Health Insurance Is Reimbursement
Health insurance is a way to reimburse us for our health care costs. Total health insurance premiums plus out of pocket medical costs for the US population can never be less than the total health related costs for the same population. If it were, some medical service providers would go unpaid.
Competition in the health insurance arena does not increase competition among health care providers and will not lower the costs of providing health care.
Our politicians can hide some of the premiums of health insurance by using tax dollars and deficit financing borrowed funds for part of the premiums, but the total health care cost we pay is not lowered. Expecting changes in the laws regulating health insurers to lower health care costs are equivalent to expecting changes in automobile insurance to lower the price of a new car.
US Health Expenditures In 2015
The data from The Center For Medicare & Medicaid Services below shows that, on average, an individual's health insurance premium should be around $10,000, or about $40,000 per year for a family of four.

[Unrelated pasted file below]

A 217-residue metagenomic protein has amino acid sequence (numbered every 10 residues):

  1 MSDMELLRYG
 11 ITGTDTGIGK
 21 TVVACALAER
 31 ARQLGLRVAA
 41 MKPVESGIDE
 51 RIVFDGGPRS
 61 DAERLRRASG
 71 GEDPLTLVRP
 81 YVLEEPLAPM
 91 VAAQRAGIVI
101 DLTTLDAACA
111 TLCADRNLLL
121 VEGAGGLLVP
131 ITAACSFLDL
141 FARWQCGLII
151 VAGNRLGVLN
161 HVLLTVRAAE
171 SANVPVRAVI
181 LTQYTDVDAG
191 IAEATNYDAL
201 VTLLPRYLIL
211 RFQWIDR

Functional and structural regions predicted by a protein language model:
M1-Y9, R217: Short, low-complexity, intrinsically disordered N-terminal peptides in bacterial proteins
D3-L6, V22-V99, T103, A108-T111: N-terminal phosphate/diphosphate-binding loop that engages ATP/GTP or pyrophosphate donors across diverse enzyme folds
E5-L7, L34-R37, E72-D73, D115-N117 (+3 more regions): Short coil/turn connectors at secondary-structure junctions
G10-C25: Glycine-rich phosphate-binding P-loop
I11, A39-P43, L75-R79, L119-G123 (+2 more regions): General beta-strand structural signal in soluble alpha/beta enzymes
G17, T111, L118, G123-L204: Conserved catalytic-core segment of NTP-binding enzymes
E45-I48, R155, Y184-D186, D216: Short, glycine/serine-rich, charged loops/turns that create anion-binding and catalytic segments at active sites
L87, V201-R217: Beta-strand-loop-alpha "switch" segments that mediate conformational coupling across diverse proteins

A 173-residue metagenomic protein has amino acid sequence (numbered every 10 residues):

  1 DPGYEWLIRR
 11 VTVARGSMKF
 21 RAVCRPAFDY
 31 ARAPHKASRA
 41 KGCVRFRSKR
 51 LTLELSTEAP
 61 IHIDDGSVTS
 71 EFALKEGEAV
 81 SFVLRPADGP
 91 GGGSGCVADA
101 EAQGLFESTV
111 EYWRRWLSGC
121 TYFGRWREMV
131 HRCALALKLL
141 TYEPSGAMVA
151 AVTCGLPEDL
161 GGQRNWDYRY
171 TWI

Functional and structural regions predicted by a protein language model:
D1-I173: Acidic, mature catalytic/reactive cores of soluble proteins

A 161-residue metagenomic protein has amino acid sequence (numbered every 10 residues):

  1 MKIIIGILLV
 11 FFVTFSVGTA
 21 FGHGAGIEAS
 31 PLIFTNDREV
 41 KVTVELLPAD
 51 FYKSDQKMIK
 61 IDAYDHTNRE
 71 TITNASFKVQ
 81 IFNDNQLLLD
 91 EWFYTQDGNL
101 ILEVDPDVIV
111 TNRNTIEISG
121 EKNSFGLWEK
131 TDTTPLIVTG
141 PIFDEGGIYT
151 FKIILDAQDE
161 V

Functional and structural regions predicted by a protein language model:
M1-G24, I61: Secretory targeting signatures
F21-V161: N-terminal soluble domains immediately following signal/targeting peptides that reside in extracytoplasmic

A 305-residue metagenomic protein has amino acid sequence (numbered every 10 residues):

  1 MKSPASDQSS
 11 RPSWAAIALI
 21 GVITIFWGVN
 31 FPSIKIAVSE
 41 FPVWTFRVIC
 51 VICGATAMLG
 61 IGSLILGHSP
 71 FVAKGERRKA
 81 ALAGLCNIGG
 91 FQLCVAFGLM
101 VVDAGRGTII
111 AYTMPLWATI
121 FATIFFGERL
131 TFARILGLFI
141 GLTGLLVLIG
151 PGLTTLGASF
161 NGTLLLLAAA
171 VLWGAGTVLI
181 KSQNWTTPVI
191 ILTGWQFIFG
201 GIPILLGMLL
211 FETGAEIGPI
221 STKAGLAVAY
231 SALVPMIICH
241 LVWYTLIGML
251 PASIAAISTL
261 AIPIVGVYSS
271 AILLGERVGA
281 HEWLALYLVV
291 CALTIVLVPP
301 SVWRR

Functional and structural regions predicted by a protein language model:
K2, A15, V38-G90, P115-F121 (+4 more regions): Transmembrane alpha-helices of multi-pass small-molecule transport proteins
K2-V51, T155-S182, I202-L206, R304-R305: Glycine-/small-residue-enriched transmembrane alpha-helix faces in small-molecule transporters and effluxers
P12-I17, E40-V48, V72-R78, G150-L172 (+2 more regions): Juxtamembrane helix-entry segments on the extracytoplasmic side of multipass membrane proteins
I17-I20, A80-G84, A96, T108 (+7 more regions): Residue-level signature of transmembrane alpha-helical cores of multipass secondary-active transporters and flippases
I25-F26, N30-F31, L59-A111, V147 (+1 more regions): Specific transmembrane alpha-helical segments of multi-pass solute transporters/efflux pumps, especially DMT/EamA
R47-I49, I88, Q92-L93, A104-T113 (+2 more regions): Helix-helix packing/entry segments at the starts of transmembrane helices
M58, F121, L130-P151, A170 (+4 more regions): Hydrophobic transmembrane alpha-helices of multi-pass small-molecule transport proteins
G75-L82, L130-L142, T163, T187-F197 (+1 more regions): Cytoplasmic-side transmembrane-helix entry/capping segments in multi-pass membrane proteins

From The Center For Medicare & Medicaid Services, Research, Statistics, Data and Systems, National Health Expenditure Data, Historical, Highlights:
National Health Expenditures 2015 HighlightsIncreasing Competition
In 2015, U.S. health care spending increased 5.8 percent to reach $3.2 trillion, or $9,990 per person.
Increasing competition among health care insurers or other changes in the laws governing these insurers will not lower the amount the US spends on health care.
The US needs to lower the barriers to entry of health care providers to increase their numbers. The US also needs to remove barriers to competition among health care providers so as to lower the unit costs of health care and to increase the efficiency and the productivity of health care providers. We also need to enable individuals with less than a full medical degree to provide some of our routine medical diagnosis and care.
Increases in the number of health care providers and increases in their productivity are the only ways that the US will be able lower health related costs and make health care affordable for the average American.
Unfortunately, the Affordable Care Act failed to follow sound economic principles for lowering medical costs. Hopefully, future changes to our health laws will increase the number of health providers, make it easier to become a health provider, and foster greater competition among providers. With more providers and more competition among them, our health care and our health insurance will become affordable.